# Mathematical Methods of Physics/Summation convention

The Basic Notation Often when working with tensors there is a large amount of summation that needs to occur. To make this quicker we use Einstein index notation.

The notation is simple. Instead of writing $\sum _{j}A_{j}$ we simply write $A_{j}$ and the summation over j is implied.

A couple of common tensors used with this notation are

• $\delta _{a}^{b}$ is only nonzero for the case that $a=b$ • $\epsilon _{ijk}$ is zero if $i=j\lor j=k\lor i=k$ . For odd permutations (i.e. $\epsilon _{jik}=-\epsilon _{ijk}=-\epsilon _{kij}$ ). In other words, swapping any two indices flips the sign of the tensor.
• These are related by $\epsilon _{ijk}\epsilon ^{imn}=\delta _{j}^{m}\delta _{k}^{n}-\delta _{j}^{n}\delta _{k}^{m}$ (convince yourself that this is true)

Now we can write some common vector operations :

• Scalar (Dot) Product ${\vec {A}}\cdot {\vec {B}}=A_{i}B_{i}$ • Vector (Cross) Product ${\vec {A}}\times {\vec {B}}=\epsilon _{ijk}A_{j}B_{k}$ Examples

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Prove that ${\vec {A}}\cdot ({\vec {B}}\times {\vec {C}})={\vec {B}}\cdot ({\vec {C}}\times {\vec {A}})$ $A_{i}(\epsilon _{ijk}B_{j}C_{k})$ from here we can swap the indices (i <-> j) and get $B_{j}(-\epsilon _{jik}A_{i}C_{k})$ . Note the sign flip. In order to get a positive sign again we can just swap the indices (i <-> k) and get $B_{j}(\epsilon _{jki}C_{k}A_{i})={\vec {B}}\cdot ({\vec {C}}\times {\vec {A}})$ as desired.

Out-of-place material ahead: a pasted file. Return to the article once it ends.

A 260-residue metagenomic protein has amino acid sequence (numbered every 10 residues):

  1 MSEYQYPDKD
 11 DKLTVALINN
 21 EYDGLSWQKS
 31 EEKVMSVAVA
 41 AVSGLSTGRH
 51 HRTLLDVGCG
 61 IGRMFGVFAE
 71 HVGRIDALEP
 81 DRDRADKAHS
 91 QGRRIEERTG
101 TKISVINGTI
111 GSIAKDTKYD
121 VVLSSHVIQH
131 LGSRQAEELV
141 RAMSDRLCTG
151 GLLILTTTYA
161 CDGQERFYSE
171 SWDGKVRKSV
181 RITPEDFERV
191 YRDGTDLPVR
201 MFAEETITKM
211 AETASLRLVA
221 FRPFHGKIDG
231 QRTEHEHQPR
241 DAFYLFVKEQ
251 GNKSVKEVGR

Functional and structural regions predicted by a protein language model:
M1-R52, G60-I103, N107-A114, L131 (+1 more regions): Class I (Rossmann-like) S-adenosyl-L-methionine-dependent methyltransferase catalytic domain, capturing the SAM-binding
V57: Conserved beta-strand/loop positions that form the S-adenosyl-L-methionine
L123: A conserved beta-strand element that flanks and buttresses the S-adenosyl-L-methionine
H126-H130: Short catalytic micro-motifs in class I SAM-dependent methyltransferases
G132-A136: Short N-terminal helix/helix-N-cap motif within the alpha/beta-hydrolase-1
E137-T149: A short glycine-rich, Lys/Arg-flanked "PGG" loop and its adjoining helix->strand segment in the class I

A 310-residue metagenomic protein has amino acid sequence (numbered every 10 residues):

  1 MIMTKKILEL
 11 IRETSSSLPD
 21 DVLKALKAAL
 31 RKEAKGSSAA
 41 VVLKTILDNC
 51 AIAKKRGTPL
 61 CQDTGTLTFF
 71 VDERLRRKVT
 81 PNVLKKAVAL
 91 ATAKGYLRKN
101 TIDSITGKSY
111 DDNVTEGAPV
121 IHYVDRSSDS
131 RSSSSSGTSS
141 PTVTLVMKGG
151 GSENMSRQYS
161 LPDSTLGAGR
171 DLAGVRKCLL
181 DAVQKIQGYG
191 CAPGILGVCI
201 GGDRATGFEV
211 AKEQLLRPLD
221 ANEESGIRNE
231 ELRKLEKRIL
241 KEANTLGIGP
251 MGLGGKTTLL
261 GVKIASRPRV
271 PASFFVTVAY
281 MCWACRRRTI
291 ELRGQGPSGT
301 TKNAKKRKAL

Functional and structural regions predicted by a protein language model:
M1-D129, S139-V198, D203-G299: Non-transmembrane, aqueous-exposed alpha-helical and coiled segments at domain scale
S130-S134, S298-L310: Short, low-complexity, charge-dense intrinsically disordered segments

• Prove that ${\vec {A}}\times ({\vec {B}}\times {\vec {C}})=({\vec {A}}\cdot {\vec {C}}){\vec {B}}-({\vec {A}}\cdot {\vec {B}}){\vec {C}}$ ${\vec {A}}\times ({\vec {B}}\times {\vec {C}})\equiv \epsilon _{ijk}A_{j}(\epsilon _{klm}B_{l}C_{m})$ (Watch the indices closely - some students inadvertently add too many)

We know we want to get a dot product out of this. In order to do that we will have to use the expansion of the Levi-Cevita tensor in terms of the Kronecker Deltas. We want to get the Tensors to have the same first index, so we can do this by swapping the indices ( i <-> k) $-\epsilon _{kji}\epsilon _{klm}A_{j}B_{l}C_{m}=-(\delta _{jl}\delta _{im}-\delta _{jm}\delta _{il})A_{j}B_{l}C_{m}$ . Now we can make the observation that the first term is only non-zero if j=i and l=m, so $\delta _{jl}\delta _{im}A_{j}B_{l}C_{m}=A_{i}B_{l}C_{l}$ Note that this is just the dot product $({\vec {B}}\cdot {\vec {C}})A_{i}$ . The second term is only non-zero if k = m and j = l, so $\delta _{km}\delta _{jl}A_{j}B_{l}C_{m}=A_{j}B_{j}C_{k}=({\vec {A}}\cdot {\vec {B}})C_{k}$ Combining these we are left with $({\vec {A}}\cdot {\vec {C}})B_{k}-({\vec {A}}\cdot {\vec {B}})C_{k}=({\vec {A}}\cdot {\vec {C}}){\vec {B}}-({\vec {A}}\cdot {\vec {B}}){\vec {C}}$ as desired.

Tensor Notation When tensors are used then a distinct difference between an upper and lower index becomes important as well as the ordering. $T_{b}^{a}v^{b}$ will be contracted into a new vector, but $T_{b}^{a}v_{b}$ will not.

Definitions that may prove useful : If a tensor is symmetric, then it satisfies the property that $T_{ab}=T_{ba}$ If a tensor is antisymmetric, then $T_{ab}=-T_{ba}$ There are many tensors that satisfy neither of these properties - so make sure it makes sense to use them before blindly applying them to some problem.